Kernel Announces Neuroscience-as-a-Service (NaaS)
6 May 2020
Kernel, the neurotech startup funded and led by Bryan Johnson, has been working quietly for four years. Finally, yesterday, they announced more information. They plan, at least initially, to focus on brain monitoring. And their first offering is Neuroscience-as-a-Service (NaaS).
The aim of neurotech in general is to enable interaction with the brain in ways that are more like those in which we interact with traditional computers. Read data from and write data to the brain. Network brains to traditional computers and to each other. Perhaps even backup and restore the substrate of consciousness.
Some neurotech startups aim to achieve such goals via implants. For example, the Utah Array has been around for decades. It records and stimulates the brain at a low resolution. And Elon Musk has launched a startup, Neuralink, that aims to scale recording and stimulation by orders of magnitude.
But of course most people don’t want implants. So others have explored noninvasive technologies. EEG (electroencephalography) is a well known example of noninvasive brain monitoring. For about a decade, companies like Emotiv have sold headsets that monitor electrical pulses from the brain.
Just yesterday, I was reading about tFUS (transcranial focused ultrasound), which is an example of noninvasive brain stimulation. It shoots ultrasound at the brain to elicit change, such as improvement to mood. Another well known example is TMS (transcranial magnetic stimulation), which stimulates the brain via magnetism.
Kernel has chosen to develop a noninvasive technology. Like EEG, it requires a helmet. And like EEG, it’s only for monitoring and not for stimulation. But unlike EEG, Kernel’s technology works with magnetism and light via MEG (magnetoencephalography) and NIRS (near-infrared spectroscopy).
Because of this difference, the Kernel helmet may be able to monitor the brain in greater detail than existing EEG helmets. And it would do this in a form factor (the helmet) that is more portable than existing MEG and NIRS devices. According to neuroscientist Edoardo D’Anna:
What’s new here is the package, miniaturization and ease of use. Far from trivial, these advances could allow both recording modalities to move out of the lab and into more ‘ecological’ settings (e.g. use during movement, daily activities, etc).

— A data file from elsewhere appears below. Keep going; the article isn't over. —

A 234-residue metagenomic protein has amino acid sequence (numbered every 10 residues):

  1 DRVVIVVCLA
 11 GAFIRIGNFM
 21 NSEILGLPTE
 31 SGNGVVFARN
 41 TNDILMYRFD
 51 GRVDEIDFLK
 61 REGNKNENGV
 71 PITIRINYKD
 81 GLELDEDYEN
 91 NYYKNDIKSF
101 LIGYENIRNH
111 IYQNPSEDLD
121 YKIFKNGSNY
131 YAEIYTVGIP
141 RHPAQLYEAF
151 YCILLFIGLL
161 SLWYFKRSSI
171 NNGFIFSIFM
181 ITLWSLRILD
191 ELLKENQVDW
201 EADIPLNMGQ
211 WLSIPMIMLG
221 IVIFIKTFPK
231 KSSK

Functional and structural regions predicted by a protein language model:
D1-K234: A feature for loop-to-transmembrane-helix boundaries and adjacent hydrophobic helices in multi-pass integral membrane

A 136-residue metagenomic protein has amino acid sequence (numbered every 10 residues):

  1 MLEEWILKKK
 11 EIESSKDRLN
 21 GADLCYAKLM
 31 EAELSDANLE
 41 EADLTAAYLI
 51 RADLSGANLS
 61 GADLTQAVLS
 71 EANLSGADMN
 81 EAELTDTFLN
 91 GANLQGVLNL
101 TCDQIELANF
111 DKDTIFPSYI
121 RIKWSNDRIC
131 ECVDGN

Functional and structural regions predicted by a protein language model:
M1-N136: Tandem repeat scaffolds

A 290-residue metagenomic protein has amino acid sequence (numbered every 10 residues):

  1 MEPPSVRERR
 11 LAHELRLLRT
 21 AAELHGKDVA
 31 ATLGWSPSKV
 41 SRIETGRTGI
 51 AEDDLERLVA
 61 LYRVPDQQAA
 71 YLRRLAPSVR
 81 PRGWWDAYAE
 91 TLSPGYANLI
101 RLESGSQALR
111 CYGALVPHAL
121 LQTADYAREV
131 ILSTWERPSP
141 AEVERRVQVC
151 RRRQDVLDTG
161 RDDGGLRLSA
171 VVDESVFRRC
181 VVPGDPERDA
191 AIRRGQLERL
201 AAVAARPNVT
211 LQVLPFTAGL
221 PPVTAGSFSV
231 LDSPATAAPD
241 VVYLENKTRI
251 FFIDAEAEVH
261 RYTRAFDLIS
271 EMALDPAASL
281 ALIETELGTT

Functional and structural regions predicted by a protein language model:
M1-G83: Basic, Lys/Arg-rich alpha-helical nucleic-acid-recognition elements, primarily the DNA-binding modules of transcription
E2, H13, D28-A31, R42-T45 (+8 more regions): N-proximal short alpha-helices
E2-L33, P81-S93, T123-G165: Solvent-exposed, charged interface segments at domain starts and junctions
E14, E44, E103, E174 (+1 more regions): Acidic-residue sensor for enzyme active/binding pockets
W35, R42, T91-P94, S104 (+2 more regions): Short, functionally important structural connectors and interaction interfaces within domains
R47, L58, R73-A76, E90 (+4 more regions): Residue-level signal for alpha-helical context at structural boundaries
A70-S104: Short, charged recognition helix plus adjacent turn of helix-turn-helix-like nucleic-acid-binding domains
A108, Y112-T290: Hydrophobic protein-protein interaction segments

At least initially, Kernel is targeting research customers – not consumers. Although a helmet, it’s not yet light enough for prolonged use. And it’s probably not yet simple enough for an untrained person to set up and use alone. But it still appears to be a major improvement on existing technologies, reducing complexity and cost for brain researchers.
How important is an easier and less expensive brain monitor? It may be revolutionary.
By analogy, consider the importance of easier and less expensive DNA sequencing devices. Sequencing the first human genome took about $2.7B and thirteen years. Now we can sequence a human genome for a few hundred dollars. Consequently, the practical applications of genetic science have multiplied abundantly.
Today, brain science faces a challenge like the one that genetic science faced before we could sequence a genome. But the human connectome (the information pattern of which the brain consists) is far more complex than the genome. While a genome represents around three billion base pairs in a static linear relationship, a connectome represents around ninety billion neurons in dynamic three-dimensional relationships. So the human connectome is orders of magnitude more complex than the human genome.
And yet, mastery of the human connectome also promises orders of magnitude more practical applications. Kernel notes a few near-term possibilities on its website. Maybe we can improve autonomous car and drug discovery algorithms. Perhaps we can develop more realistic AI voice assistants, personalized education, and facilitated meditation.
Already, Kernel Sound ID can decode brain activity to identify a speech or song to which a person is (or was) listening. Here’s a visualization:
What about long-term possibilities? Pull out a science fiction novel. Or maybe read those dusty scriptures. A sufficiently advanced neurotechnology may be indistinguishable from resurrection. In a Bloomberg interview, Bryan comments:
We can measure pretty much everything in the known universe, from black holes to atoms to calories. … The only thing we can’t measure is our brains and our minds, which is what makes us ‘us.’
In any case, back in our present day, Kernel needs a product. And products must be practical now. So they’re targeting research customers with NaaS. Kernel expects that researchers will use NaaS to make faster progress in many domains of brain science and, indirectly, toward consumer applications.
Some people will be disappointed that Kernel isn’t planning to provide a consumer product any time soon. I have to admit, I look forward to amping up my brain with something like Nexus as soon as (safely) possible. But we’re not there yet. And we’ll never get there without the hard and sometimes tedious work of real science and iterative engineering.
Bryan is funding and leading an important part of that hard and tedious work. He’s both visionary and practical. That’s a powerful combination. Continue to expect great things from him.